A Neighborly Covenant
Editor’s Note: This piece by Peter Block introducing his new book An Other Kingdom: Departing the Consumer Culture captures a key motivation behind most volunteer community efforts–that working together in community is a sacred, satisfying practice done for its own sake. Imagine if everyone shifted their focus from consumerism to neighborly giving…
Our seduction into beliefs in competition, scarcity, and acquisition are producing too many casualties. We need to depart a kingdom that creates isolation, polarized debate, an exhausted planet, and violence that comes with the will to empire. The abbreviation of this empire is called a consumer culture.
We think the free market ideology that surrounds us is true and inevitable and represents progress. We are called to better adapt, be more agile, more lean, more schooled, more, more, more. Give it up. There is no such thing as customer satisfaction.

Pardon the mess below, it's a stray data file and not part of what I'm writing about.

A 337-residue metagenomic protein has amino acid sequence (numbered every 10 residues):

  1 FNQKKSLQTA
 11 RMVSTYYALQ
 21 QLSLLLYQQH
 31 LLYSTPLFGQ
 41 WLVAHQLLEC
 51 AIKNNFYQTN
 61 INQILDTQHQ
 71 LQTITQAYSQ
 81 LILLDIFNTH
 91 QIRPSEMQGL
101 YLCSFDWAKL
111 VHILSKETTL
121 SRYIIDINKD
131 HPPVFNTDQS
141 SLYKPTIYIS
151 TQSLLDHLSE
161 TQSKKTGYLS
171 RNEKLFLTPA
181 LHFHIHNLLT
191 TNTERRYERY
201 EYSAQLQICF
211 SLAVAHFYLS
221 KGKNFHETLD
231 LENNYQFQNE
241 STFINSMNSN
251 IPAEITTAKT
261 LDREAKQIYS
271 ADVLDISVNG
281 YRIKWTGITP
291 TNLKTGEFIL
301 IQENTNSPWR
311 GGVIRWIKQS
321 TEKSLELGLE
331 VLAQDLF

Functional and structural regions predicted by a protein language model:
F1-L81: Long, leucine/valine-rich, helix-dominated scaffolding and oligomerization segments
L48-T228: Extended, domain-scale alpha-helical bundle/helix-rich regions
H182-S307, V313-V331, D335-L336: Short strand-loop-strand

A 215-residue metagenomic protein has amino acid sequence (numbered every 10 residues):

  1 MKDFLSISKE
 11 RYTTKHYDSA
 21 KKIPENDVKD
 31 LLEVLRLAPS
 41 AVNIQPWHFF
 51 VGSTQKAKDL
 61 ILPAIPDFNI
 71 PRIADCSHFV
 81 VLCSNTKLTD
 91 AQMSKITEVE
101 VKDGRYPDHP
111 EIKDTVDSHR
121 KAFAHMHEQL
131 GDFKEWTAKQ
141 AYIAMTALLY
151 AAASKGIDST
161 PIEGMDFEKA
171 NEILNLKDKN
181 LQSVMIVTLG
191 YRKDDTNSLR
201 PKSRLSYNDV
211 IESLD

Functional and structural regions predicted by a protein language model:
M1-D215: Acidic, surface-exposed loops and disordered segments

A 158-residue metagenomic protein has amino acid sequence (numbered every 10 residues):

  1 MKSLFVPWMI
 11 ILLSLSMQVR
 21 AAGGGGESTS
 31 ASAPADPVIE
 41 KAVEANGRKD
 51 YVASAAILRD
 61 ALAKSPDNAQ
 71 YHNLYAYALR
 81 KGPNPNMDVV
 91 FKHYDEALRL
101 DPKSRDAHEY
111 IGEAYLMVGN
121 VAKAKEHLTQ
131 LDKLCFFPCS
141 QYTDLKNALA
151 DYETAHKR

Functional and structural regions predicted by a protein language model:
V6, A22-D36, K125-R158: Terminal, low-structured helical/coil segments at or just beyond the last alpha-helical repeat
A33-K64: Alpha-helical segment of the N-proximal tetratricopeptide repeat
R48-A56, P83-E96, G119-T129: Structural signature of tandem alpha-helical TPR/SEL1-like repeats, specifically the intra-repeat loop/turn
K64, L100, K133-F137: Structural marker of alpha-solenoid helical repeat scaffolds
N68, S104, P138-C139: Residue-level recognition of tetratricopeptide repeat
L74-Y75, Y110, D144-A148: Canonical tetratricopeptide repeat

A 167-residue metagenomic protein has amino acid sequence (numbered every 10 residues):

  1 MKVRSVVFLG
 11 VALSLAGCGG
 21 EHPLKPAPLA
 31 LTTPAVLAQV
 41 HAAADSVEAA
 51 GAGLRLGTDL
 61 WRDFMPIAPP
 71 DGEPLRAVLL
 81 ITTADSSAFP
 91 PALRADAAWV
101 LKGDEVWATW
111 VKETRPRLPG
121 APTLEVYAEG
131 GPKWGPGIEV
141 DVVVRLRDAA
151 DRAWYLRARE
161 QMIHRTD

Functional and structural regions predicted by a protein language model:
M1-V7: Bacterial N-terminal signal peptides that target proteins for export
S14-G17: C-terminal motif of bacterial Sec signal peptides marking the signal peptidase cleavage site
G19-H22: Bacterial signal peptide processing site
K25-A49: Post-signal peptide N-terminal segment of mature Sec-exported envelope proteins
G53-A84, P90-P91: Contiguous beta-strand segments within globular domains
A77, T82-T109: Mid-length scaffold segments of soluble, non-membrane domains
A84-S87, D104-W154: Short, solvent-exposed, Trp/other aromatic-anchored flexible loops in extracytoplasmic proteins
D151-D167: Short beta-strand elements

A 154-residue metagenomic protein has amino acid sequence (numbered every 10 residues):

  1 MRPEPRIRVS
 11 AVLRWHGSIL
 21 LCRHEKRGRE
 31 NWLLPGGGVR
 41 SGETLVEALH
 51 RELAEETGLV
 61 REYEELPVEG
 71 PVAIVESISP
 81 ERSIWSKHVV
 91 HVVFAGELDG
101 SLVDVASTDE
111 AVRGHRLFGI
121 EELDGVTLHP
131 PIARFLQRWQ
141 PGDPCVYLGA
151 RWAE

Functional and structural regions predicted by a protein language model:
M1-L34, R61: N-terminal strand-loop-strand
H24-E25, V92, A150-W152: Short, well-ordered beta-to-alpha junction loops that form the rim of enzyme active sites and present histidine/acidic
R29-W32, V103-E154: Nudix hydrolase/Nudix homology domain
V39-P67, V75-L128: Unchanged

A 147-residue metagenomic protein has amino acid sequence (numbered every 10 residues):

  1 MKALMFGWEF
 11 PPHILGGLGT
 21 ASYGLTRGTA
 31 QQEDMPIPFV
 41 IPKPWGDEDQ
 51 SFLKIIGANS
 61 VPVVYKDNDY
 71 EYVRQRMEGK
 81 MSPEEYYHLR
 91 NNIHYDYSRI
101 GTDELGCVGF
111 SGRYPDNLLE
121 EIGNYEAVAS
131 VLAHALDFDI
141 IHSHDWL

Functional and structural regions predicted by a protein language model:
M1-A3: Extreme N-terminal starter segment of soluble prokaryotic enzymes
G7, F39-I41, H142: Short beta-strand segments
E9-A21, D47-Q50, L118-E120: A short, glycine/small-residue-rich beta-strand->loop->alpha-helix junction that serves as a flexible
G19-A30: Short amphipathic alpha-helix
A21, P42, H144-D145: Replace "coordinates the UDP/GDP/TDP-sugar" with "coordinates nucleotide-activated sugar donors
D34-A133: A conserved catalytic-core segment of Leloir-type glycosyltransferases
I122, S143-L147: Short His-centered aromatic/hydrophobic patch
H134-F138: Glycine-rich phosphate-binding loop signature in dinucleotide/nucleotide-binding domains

We need a new narrative, a shift in our thinking and speaking. An Other Kingdom takes us out of a culture of addictive consumption into a place where life is ours to create together. This satisfying way depends upon a neighborly covenant—an agreement that we together, will better raise our children, be healthy, be connected, be safe, and provide a livelihood. The neighborly covenant has a different language than market-hype. It speaks instead in a sacred tongue.
Authors Peter Block, Walter Brueggemann, and John McKnight invite you on a journey of departure from our consumer market culture, with its constellations of empire and control. Discover an alternative set of beliefs that have the capacity to evoke a culture where poverty, violence, and shrinking well-being are not inevitable—a culture in which the social order produces enough for all. They ask you to consider this other kingdom. To participate in this modern exodus towards a modern community. To awaken its beginnings are all around us. An Other Kingdomoutlines this journey to construct a future outside the systems world of solutions.
Peter Block, An Other Kingdom: Departing the Consumer Culture